Lewis Hayden was born into slavery in Kentucky. When he was ten years old, his owner traded him to a traveling salesman for a pair of horses. But Hayden and his family eventually escaped to freedom, and they settled in Boston. Their Beacon Hill home was a refuge for enslaved people seeking freedom on the Underground Railroad, and he would go as far as threatening to blow the house up instead of cooperating with slave catchers, saying “Go in peace, or go in pieces!” After Lewis Hayden’s death, his wife Harriet endowed a scholarship for African American students at Harvard Medical School, the only endowment contribution to a university made by a formerly enslaved person. For more on these remarkable people, listen to this week’s show!
Boston in the 1600s was a theocracy, where the Puritan church ruled, and women were seen in many ways as the property of their husbands or fathers. Against that backdrop, a woman named Katherine Nanny Naylor stands out. She was able to win a divorce against her abusive and unfaithful husband, then spent the next 30 years as an entrepreneur. She provided herself and her family with a prosperous lifestyle, while living her life independently. Listen to this week’s episode, and celebrate Boston’s original nasty woman!
On August 22, 1927, Bartolomeo Sacco and Nicola Vanzetti were executed in the electric chair at Boston’s Charlestown State Prison. They were foreigners, accused of murder and ties to a shadowy terrorist group. Yet there were worldwide protests, and their funeral was one of the largest ever seen in Boston, with as many as 200,000 Bostonians in attendance. On the fiftieth anniversary of their deaths, Governor Dukakis officially cleared their names and declared a day of remembrance for them. How did these men go from hated foreign enemies to victims of a politicized justice system? Find out in this week’s episode!
On a hot summer’s night in 1834, rumors swirled around a Catholic girls’ school in Charlestown. Catholicism was a frightening, unfamiliar religion, and Catholic immigrants were viewed with great suspicion. People said that the nuns were being held in slavery, or that Protestant children were being tortured and forcibly converted. A crowd gathered, and violence flared. When the sun rose the next morning, the Ursuline Convent lay in smoking ruins. Thirteen men were tried, but none served time. What deep seated biases led Yankee Boston down this dark road? Listen to this week’s episode to find out!
In August of 1801, a young man named Jason Fairbanks showed up on his sweetheart’s doorstep. He was covered in blood, and telling the story of a suicide pact gone wrong. This tale of a rich kid gone astray could be ripped from today’s tabloid headlines. Fairbanks and his presumed sweetheart Eliza Fales were the center of a sensational trial, a daring escape from jail, and a manhunt that stretched to the Canadian border. Does this story of star crossed lovers have a happy ending? Listen to this week’s show to find out!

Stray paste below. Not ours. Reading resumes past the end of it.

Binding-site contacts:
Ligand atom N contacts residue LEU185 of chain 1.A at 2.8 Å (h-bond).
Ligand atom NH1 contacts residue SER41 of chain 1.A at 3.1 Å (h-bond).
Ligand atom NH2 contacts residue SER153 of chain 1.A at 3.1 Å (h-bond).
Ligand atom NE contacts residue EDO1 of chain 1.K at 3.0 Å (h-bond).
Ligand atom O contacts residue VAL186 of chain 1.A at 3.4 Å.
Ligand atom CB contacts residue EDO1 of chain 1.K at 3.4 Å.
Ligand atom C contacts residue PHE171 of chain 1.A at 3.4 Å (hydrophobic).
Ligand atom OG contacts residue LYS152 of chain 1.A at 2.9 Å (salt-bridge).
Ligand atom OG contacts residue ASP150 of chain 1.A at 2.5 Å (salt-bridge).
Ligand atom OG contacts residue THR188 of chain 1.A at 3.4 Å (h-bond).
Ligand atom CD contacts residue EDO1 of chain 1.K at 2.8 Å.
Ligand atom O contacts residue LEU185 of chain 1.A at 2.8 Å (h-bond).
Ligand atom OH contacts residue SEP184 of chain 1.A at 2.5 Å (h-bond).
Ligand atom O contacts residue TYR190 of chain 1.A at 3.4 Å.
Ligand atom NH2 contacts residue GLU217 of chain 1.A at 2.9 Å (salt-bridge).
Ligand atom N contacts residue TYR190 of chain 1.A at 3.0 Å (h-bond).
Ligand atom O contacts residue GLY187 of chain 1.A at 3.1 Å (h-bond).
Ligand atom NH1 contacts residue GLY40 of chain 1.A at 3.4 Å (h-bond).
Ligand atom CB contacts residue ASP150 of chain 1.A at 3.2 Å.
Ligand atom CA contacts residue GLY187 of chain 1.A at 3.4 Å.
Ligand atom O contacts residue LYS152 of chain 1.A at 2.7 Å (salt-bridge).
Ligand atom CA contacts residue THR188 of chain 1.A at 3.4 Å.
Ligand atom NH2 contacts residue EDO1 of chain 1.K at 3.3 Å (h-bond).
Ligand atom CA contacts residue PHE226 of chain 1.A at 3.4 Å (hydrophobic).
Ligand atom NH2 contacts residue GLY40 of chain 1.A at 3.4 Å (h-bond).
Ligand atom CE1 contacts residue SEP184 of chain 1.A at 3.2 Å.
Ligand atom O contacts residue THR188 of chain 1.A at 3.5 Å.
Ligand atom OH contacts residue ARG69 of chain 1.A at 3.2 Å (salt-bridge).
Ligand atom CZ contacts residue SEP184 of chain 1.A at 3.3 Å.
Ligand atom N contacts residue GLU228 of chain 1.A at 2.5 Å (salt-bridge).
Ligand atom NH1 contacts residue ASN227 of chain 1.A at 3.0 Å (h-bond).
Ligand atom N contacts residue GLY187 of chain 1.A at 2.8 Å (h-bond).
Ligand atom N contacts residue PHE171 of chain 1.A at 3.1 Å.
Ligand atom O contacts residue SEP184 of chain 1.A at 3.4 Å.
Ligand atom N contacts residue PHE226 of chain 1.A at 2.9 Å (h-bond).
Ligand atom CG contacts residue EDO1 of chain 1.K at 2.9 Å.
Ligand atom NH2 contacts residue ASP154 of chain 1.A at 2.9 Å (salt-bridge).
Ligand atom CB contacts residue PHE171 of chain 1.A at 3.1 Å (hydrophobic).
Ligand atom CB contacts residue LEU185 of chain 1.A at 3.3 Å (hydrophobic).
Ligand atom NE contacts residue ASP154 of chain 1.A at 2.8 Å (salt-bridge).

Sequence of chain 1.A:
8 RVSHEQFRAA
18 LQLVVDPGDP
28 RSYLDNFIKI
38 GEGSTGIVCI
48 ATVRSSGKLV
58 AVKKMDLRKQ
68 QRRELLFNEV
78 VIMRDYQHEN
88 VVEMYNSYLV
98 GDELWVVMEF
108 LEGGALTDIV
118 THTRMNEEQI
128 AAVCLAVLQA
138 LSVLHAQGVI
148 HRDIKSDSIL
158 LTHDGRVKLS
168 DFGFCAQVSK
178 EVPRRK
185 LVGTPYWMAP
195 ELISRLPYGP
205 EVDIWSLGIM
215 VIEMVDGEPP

There is a long history of shipwrecks in Boston Harbor. Many are terrifying, some are tragic. But one shipwreck is such an oddity that Boston hasn’t stopped talking about it for the past 75 years. When a freighter called The City of Salisbury steamed into Boston Harbor in 1938, it was loaded with exotic, tropical zoo animals. When it ran aground near Graves Light, you’ll never guess what happened next!
Life got in the way this week, and we didn’t have a chance to prepare a full episode. We’re going to do a miniature episode (minisode!), on this week’s historical anniversaries, with a quick discussion of Christmas in Puritan Boston. Enjoy!
In 1901, a woman named Jane Toppan was arrested on Cape Cod for murder. By the time she went on trial, she had confessed to killing 31 people in Boston, Cambridge, on the Cape, and around the region, and she’s suspected of killing 100 or more. From a tragic childhood, she grew up to be a nurse. She tortured and murdered her patients in dark experiments, while being praised for her caring bedside manner. Before she was caught, she had graduated to killing entire families. Learn about the life and crimes of Jane Toppan, Nightmare Nurse in this week’s show.
Early one April morning, Boston rose up in revolt, overthrowing the widely hated royal governor. A provincial militia surrounded the city, while the Royal Navy backed British authorities. But this wasn’t Lexington or Concord. This was the 1689 revolt against Governor Edmund Andros, 86 years to the day before Paul Revere’s ride. Listen to this week’s episode to learn more!
If you recall, Episode 5 deals with Nazis and the holocaust, a pretty somber topic. Still, no matter the subject, recording can be tricky, and in this case, Jake got hung up on just one line. The line in the script seems simple enough…
“While you’re there, be sure to click on Subscribe to see all the ways to subscribe to the show.”
This is what it took to get there:
But through the magic of editing, you’ll hear us sounding, if not like professional podcasters, at least like adults!